Symptoms of proteinuria include foamy urine and edema, according to the National Institute of Diabetes and Digestive and Kidney Diseases. However, some patients never have any symptoms, and a urine test is the only way to determine whether they have abnormal amounts of protein in their urine.
Early stages of proteinuria have no symptoms, according to the NIDDK. Some patients may experience symptoms like shortness of breath, trouble sleeping, dry and itchy skin, and nausea and vomiting, reports the National Kidney Foundation. Other symptoms include frequent urination, hiccups and fatigue.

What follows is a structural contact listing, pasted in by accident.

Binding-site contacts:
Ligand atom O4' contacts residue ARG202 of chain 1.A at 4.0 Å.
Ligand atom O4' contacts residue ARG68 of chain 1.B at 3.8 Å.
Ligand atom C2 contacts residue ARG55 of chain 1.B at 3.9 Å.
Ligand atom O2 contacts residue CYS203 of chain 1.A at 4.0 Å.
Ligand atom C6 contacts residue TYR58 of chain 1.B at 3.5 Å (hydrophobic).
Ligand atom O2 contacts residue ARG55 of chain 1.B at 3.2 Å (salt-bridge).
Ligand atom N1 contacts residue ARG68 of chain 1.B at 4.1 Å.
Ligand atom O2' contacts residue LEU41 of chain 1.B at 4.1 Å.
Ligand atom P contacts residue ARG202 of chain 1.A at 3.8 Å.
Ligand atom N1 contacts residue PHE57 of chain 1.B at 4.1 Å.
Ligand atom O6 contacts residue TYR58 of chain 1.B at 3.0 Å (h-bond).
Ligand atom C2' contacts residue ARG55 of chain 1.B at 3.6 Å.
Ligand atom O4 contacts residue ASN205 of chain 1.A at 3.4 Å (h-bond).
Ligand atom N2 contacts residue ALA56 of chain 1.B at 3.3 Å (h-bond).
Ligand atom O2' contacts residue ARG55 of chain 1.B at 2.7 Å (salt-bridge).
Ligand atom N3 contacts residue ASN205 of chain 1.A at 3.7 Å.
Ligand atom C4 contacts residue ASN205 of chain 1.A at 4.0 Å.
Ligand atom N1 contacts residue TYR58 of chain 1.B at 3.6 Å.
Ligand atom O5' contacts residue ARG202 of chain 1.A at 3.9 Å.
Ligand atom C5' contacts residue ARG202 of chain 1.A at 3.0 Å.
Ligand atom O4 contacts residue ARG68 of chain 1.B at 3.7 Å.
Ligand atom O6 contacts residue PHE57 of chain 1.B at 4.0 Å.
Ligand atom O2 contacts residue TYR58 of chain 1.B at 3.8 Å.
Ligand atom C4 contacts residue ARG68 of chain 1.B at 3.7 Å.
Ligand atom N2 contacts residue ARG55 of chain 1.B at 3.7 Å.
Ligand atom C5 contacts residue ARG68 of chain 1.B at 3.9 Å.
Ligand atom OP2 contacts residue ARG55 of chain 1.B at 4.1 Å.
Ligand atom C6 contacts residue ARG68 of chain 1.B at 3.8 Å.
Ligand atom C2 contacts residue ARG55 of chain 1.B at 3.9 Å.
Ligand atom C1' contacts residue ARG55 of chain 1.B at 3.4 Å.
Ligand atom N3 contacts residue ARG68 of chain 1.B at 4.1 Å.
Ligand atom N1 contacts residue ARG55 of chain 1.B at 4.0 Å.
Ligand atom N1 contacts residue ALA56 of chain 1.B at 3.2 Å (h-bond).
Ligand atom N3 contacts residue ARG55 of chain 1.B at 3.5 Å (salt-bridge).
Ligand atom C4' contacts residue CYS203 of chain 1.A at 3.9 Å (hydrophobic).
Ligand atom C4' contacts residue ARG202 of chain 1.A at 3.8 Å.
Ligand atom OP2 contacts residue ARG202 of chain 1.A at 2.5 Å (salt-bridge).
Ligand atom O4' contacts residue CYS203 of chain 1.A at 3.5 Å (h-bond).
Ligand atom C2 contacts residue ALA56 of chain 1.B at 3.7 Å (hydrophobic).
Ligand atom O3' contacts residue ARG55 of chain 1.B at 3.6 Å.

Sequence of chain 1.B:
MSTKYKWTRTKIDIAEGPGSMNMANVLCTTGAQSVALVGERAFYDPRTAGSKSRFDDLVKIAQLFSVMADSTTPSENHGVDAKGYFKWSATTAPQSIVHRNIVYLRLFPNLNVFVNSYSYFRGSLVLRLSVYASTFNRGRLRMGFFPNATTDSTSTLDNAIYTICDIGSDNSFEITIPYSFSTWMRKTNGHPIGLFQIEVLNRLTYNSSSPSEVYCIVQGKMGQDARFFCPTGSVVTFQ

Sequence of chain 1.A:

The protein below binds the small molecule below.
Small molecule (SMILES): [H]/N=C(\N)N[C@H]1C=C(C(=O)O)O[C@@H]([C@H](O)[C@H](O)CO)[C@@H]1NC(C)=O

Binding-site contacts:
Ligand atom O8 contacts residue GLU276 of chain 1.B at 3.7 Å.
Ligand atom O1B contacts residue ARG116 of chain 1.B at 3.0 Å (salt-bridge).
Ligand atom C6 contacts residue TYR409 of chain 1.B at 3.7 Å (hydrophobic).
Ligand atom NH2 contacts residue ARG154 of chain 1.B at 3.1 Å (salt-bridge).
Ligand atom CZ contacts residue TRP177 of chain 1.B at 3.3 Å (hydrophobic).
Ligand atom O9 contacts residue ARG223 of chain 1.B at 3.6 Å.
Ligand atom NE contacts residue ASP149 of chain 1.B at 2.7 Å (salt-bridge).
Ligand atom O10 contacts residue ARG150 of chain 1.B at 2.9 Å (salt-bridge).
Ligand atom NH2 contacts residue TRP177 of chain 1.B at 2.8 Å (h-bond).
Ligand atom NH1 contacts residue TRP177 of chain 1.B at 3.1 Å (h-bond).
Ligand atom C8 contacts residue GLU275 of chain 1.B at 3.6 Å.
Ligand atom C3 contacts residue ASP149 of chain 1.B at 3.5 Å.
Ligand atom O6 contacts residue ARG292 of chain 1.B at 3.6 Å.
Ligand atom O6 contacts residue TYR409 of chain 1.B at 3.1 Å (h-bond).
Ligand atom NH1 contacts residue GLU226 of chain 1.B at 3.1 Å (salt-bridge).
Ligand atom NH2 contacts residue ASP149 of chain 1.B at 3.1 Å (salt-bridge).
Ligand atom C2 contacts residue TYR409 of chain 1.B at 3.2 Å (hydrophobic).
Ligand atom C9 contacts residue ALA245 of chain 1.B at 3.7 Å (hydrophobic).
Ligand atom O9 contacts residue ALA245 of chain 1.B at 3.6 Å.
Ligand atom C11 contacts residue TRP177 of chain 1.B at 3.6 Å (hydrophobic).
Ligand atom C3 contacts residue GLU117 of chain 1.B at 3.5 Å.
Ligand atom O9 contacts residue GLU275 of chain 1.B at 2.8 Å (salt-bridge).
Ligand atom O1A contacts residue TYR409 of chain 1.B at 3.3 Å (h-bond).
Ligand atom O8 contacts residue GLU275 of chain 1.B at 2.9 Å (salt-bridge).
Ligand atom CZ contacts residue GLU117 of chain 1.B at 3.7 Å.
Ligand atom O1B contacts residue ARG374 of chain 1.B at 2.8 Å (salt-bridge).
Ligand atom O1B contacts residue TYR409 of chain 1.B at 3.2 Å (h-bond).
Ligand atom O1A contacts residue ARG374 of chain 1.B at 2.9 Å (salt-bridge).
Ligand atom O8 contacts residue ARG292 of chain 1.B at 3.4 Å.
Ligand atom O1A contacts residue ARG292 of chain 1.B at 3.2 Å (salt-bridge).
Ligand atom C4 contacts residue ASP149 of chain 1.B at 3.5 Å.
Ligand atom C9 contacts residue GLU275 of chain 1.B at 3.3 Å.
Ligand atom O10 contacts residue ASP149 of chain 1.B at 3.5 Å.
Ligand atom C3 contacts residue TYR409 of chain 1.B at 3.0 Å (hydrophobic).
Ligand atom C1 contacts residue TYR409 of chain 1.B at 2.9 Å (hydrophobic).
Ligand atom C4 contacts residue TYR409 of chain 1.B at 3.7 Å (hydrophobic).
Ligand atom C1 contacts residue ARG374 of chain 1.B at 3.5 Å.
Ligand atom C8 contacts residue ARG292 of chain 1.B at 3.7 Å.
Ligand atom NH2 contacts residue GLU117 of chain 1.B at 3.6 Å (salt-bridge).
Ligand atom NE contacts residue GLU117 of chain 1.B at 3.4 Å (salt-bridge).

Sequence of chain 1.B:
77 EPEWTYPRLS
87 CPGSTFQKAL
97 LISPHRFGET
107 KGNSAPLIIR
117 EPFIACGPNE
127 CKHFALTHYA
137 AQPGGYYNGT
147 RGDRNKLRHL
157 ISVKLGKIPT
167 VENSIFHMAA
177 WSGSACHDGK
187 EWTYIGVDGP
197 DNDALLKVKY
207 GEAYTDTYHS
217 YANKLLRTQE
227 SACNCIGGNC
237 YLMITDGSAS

An abnormally large amount of protein in the urine may make it appear foamy, explains the NIDDK. Another common symptom is edema, or swelling in the hands, abdomen, feet and face. This is a sign that the blood cannot soak in enough fluid due to massive protein loss, which is a symptom of kidney disease.
People who are at high risk of proteinuria, such as people with diabetes, and do not show symptoms should have frequent check-ups to determine the amount of protein in their urine, suggests the NIDDK. A test that determines the ratio of albumin to creatinine helps doctors to diagnose kidney disease before it causes extensive damage.